If I walked into a publisher right now and pitched an idea for a novel about a group of people standing up the government, demanding action be taken in part because of out-of-control spending that has put the country trillions of dollars in debt, they might listen. Heck, I would probably get a big book deal and sell a ton of copies!
Now imagine that same scenario, but in 1997.
Not as compelling, right? Well, that might explain why Vince was turned away, receiving rejection letter after rejection letter from every publisher in the business.
Looking back, the fact that Flynn wrote such a novel as Term Limits just proves what great intuition he had. He knew that the issues that Americans were facing then would only magnify and grow in the future. So Term Limits, originally titled The Right to Stand Up, was created.
Consider for a second that when Flynn first came up with the idea of a group of Americans rising up (or standing up) to the government, The United States was just over $5 trillion dollars in debt.
In the story, characters are concerned that, without drastic changes, the deficit could reach $10 trillion within a few years.
As I write this today, America is more than $18,800,000,000,000 in debt. That’s a deficit of almost $19 TRILLION dollars, or nearly four times what it was when Vince wrote Term Limits.
With no publishing deal to be had, Vince self-published his debut novel. Term Limits hit bookstores in the fall of 1997 and the rest, as they say, is history.
The standalone book that doesn’t stand very alone
Mitch Rapp is one of the most iconic characters ever created, but he’s notably absent in Flynn’s first novel.
The truth is, Mitch wasn’t created until after Term Limits, when Vince began writing Transfer of Power. Term Limits is technically a standalone novel, but let’s just say it doesn’t stand very far off by itself.
What the heck does that mean?
Well, it means that while it’s true there is no Mitch Rapp, Term Limits sets the stage for all the novels that followed. While Transfer of Power gave birth to Mitch Rapp, it was Term Limits that introduced readers to the universe Rapp would live and operate in.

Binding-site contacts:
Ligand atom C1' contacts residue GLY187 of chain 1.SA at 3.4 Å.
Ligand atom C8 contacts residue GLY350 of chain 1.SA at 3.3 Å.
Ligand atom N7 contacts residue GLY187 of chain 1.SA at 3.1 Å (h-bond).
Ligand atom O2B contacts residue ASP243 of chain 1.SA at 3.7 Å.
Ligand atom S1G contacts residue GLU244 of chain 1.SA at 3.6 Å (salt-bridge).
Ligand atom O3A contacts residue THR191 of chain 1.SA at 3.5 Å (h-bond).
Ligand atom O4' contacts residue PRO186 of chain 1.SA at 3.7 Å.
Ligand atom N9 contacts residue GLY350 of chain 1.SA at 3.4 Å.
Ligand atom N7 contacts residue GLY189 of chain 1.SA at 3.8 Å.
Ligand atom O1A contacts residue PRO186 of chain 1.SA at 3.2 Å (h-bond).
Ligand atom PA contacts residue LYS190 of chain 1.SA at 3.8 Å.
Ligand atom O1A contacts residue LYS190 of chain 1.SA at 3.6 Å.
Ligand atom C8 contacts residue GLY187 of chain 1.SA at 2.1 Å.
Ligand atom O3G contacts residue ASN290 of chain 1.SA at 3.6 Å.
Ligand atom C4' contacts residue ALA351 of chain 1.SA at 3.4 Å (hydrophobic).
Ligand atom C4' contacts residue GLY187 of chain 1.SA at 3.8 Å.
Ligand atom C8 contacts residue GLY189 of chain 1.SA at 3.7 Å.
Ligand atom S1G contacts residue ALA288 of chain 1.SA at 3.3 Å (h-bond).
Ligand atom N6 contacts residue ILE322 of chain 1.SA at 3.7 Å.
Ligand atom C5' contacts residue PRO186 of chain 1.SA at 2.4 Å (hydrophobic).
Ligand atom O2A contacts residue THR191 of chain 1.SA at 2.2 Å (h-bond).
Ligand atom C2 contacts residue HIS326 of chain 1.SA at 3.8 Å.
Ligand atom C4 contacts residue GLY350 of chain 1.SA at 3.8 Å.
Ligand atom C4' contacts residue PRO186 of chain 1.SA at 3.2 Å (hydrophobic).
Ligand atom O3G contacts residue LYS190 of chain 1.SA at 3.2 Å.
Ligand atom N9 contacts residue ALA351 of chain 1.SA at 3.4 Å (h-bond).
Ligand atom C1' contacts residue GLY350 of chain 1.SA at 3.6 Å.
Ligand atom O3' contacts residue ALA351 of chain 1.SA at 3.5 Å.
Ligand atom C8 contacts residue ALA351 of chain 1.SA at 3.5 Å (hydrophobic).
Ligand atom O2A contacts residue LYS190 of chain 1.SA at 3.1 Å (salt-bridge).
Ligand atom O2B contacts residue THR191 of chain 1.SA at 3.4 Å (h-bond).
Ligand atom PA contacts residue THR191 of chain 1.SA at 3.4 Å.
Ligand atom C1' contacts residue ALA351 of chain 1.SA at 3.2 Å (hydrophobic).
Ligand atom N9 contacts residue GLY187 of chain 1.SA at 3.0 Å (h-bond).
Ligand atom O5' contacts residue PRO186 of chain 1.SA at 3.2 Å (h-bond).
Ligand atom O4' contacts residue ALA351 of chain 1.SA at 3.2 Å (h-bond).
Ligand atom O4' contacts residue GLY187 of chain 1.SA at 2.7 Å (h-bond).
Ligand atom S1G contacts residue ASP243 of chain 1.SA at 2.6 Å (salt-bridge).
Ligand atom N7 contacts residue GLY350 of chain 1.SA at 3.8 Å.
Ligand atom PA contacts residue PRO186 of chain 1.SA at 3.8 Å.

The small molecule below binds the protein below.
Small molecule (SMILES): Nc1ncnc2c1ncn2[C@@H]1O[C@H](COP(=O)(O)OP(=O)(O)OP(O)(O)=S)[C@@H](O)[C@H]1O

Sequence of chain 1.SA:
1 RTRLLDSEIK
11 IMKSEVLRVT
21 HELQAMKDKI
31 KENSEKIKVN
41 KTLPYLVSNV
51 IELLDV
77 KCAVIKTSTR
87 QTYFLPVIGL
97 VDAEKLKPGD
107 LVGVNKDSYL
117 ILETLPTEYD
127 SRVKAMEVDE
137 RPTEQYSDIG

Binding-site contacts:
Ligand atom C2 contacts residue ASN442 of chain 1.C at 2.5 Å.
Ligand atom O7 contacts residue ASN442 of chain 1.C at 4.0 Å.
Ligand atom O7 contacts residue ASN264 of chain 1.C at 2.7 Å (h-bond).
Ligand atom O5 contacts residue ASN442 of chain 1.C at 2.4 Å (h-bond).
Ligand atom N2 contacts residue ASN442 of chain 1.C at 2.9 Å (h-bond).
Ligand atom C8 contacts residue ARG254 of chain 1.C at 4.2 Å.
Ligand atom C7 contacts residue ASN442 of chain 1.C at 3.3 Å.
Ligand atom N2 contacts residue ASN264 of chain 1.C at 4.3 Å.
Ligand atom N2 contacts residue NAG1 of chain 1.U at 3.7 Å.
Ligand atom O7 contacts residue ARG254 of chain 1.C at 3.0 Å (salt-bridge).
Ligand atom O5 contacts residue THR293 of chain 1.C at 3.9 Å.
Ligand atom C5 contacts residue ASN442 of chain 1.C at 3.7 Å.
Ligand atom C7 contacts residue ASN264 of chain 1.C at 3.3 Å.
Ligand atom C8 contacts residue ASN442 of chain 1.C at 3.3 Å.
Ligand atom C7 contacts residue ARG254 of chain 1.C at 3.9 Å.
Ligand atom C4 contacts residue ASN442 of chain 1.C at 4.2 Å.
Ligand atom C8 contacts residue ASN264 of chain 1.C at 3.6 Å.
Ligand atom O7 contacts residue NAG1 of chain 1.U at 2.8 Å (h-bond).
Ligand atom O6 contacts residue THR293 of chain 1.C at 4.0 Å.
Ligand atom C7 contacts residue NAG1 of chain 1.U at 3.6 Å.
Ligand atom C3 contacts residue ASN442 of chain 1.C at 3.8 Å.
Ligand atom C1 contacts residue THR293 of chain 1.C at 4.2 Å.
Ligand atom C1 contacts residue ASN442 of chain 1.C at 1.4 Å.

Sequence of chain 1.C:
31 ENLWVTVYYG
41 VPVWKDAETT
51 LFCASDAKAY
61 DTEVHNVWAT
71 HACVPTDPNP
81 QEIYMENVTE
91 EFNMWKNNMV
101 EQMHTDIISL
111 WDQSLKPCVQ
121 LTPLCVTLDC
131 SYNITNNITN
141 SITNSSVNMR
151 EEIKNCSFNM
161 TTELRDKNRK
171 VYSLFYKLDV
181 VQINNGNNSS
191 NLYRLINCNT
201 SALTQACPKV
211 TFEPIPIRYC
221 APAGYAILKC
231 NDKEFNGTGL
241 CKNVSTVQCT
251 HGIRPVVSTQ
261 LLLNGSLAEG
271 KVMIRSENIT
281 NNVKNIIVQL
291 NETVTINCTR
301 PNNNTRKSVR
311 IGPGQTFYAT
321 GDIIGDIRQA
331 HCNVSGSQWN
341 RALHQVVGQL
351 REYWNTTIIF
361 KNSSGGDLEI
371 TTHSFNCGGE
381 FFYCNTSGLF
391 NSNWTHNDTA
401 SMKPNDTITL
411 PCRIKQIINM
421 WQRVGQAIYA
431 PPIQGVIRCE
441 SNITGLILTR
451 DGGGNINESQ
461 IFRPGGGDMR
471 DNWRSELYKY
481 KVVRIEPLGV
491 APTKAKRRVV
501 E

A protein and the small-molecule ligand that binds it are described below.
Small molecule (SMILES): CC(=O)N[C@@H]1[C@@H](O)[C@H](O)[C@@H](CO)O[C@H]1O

In fact, most of the characters from Term Limits – Thomas Stansfield, Irene Kennedy, Scott Coleman, Dan Stroble, Kevin Hackett, Jack Warch, Brian Roach and Skip McMahon – all have recurring roles throughout the series.
Even the main protagonist in Term Limits, Michael O’Rourke, appears in a later novel (TheThird Option) interacting with Mitch Rapp. Heck, even one of the bad guys from Term Limits (Stu Garret) returns to the series a full decade later!
So you see, this novel might be classified as a standalone story – but it doesn’t stand very far away from Vince’s other thirteen novels. In fact, when asked by readers whether or not they should read Term Limits before or after they finish the Mitch Rap series, I always advise them to read it between novels Kill Shot and Transfer of Power, as that’s where it falls chronologically.
Term Limits opens with a series of assassinations, which turn out to all be corrupt politicians – one congressman and two senators. That’s bad news for the president as he’s just twenty-four hours away from the House voting on his annual budget, and some of the votes he’d been banking on just wound up dead.
Meanwhile, a thirty-two-year-old freshman congressman named Michael O’Rourke turns down the president and his chief-of-staff, Stu Garret, when they come calling for some help on the vote.
O’Rourke, during his brief stint as a politician, has become tired of the Washington elite. Discouraged by the fact that nothing important ever gets done, Michael is prepared to serve out his term without seeking re-election from the great people of Minnesota. He’s done with Washington, and he’s done with politics.
That means that when the president wants him to vote “yes” on a bill that will continue to sink the country in debt, O’Rourke responds with a firm no before hanging up on the Commander-in-Chief.